As the Army looks toward replacing the RQ-7 Shadow for brigade combat teams, the U.S. Army Joint Modernization Command is gathering Soldier feedback to make sure their warfighting needs are met.
The Future Vertical Lift Cross-Functional Team is overseeing the Future Tactical Unmanned Aircraft Systems (FTUAS) Demonstration as part of the “buy, try, inform” assessment to support the rapid acquisition process.
The Program Executive Office for Aviation’s Unmanned Aircraft Systems Project Office has purchased four UAS systems for Soldiers to try, with JMC gathering Soldier feedback to inform the FTUAS BCT Capability Development Document, developed by the Aviation Platform Requirements Determination Directorate (AP-RDD). The four UAS being assessed are the Martin V-Bat, Textron Aerosonde HQ, L3 Harris FVR-90, and Arcturus UAV JUMP 20.
The FTUAS Demonstration is being driven by 3 key operational needs statements from I Corps, the 25th Infantry Division and the 82nd Airborne Division. What those statements asked for is a UAS that is rapidly deployable, runway independent, and can launch and land vertically, said Orlando Olivas, Capability Integration Analyst in JMC’s Field Experiments Division.
“Really, what they are getting after is the Shadow at the BCTs is not tactical,” Olivas said. “Where we’re moving from the BCT’s perspective, in multi-domain operations, you have to be expeditionary and have more reactionary capabilities. And the Shadow is not; it requires a large footprint for a runway. The Shadow requires a launcher and a lot of equipment. It’s not an on-the-move capability.”
Sgt. 1st Class Ryan Butcher, system analyst in JMC’s Field Experiments Division, has been in the field assessing the Arcturus UAV JUMP 20 with the 1st Armored Brigade Combat Team, 1st Infantry Division at Fort Riley, Kansas. Butcher said Soldiers have been excited about its capabilities, especially the ability to take off and land from a single point, negating the need for a large runway.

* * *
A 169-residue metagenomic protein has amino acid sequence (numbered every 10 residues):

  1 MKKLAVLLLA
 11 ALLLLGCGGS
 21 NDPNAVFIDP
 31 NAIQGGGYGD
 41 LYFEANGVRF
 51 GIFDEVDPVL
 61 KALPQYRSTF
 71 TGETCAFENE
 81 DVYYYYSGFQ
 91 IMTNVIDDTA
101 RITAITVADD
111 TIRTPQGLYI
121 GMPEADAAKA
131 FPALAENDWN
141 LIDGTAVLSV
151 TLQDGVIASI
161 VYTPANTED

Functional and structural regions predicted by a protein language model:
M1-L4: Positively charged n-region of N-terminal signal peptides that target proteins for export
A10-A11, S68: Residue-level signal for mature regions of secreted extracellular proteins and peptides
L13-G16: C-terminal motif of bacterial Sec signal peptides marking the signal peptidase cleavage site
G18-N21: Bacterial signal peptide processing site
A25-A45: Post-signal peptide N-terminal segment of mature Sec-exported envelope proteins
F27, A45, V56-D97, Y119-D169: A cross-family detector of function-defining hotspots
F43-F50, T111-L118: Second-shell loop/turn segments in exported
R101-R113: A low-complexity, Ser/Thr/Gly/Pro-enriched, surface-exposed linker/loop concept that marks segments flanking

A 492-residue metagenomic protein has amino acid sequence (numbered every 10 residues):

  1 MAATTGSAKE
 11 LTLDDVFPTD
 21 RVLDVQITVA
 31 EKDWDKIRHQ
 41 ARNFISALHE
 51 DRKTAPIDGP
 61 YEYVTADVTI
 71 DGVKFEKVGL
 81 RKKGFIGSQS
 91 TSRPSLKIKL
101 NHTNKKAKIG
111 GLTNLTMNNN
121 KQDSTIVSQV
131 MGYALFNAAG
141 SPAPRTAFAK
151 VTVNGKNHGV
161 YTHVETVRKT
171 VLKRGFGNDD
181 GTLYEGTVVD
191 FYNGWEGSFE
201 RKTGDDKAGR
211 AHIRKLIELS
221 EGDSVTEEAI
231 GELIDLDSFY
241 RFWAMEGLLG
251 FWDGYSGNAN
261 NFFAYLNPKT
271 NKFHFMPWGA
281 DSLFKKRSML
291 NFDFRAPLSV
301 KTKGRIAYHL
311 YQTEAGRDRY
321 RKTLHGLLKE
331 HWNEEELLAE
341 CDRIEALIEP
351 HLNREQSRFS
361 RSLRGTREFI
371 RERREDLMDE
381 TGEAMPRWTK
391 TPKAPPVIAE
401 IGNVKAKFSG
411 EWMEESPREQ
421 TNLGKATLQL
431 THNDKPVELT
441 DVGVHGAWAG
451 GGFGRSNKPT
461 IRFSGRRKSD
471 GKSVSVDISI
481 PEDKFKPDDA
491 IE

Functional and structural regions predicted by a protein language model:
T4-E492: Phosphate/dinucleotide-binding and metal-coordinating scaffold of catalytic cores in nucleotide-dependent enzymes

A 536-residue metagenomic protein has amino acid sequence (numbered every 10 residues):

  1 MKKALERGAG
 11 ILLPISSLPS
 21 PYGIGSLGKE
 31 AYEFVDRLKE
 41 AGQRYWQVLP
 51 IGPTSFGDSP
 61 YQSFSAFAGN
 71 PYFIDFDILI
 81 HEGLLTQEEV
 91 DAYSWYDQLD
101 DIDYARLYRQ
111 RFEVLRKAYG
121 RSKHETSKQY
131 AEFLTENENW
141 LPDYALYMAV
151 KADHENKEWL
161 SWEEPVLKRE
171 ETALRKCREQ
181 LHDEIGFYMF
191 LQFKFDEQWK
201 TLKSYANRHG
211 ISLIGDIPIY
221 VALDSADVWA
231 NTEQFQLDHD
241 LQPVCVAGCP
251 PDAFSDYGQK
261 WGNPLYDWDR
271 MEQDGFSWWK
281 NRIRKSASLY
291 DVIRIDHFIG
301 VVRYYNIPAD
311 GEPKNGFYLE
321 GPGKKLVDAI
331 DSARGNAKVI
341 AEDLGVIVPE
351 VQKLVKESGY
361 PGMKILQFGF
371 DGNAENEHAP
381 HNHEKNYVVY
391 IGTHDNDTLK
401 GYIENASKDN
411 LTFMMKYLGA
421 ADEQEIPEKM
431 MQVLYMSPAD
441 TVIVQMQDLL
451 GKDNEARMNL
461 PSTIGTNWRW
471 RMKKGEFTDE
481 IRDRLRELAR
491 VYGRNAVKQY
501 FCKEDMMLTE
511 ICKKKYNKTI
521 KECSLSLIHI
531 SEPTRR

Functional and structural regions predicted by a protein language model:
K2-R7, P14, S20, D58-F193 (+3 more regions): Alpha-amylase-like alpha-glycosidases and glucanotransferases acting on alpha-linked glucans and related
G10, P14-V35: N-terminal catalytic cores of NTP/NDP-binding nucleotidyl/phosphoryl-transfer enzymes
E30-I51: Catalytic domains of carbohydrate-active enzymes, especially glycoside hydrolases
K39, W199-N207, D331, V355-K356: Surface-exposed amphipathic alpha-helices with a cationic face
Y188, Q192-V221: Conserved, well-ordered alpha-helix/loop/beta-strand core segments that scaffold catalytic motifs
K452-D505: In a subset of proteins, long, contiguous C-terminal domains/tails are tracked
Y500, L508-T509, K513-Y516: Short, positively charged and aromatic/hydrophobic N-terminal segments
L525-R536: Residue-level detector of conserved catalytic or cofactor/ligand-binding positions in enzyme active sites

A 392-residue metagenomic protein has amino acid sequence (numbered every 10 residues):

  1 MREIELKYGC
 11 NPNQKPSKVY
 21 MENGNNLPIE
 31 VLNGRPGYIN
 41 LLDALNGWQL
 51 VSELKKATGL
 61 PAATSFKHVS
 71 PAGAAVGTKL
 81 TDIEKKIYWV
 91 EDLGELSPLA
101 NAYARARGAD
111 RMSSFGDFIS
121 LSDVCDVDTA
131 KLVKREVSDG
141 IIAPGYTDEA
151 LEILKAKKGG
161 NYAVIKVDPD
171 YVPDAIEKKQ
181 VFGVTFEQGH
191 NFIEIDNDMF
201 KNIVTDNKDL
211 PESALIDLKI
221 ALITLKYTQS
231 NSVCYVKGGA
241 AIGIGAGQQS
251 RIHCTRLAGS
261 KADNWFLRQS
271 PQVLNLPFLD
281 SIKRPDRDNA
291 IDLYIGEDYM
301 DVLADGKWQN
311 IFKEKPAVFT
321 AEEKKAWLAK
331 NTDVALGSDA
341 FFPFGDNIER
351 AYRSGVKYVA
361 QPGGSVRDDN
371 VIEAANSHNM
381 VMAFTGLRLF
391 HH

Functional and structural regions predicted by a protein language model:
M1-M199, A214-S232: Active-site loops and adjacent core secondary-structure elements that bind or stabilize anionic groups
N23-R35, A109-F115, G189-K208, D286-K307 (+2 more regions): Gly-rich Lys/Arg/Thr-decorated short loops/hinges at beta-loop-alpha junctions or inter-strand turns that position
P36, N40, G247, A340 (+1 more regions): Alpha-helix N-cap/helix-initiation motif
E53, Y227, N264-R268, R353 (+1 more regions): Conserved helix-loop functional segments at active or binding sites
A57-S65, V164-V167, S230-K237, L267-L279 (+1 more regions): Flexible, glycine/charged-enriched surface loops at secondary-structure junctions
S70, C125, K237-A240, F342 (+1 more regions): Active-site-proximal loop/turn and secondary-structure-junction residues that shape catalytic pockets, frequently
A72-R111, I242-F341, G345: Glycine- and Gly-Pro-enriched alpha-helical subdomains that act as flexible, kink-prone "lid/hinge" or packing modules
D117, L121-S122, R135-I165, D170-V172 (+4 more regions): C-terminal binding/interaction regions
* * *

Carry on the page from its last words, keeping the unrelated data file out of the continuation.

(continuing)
“They love the ease of maintenance, and they love the rapid setup of this system,” Butcher said. “They are looking forward to the different payload capabilities, and I want to hear their feedback on what payload systems they think need to be installed for future BCT requirements.”
Soldier feedback early in the development of the requirement ensures the Army doesn’t waste money on equipment or capabilities that those in the field can’t use. The feedback informs multimillion-dollar acquisition decisions, Olivas said.
“That’s the uniqueness that JMC provides — early Soldier feedback in the process to facilitate rapid acquisition,” Olivas said. “We are the initial eyes to get that Soldier feedback up front. At the end of day, the Soldiers are going to fight these systems, not the vendors and engineers who design these UASs. JMC gets Soldier feedback all the way down to the lowest enlisted guys who are out there fighting the fight. Every Soldier counts.”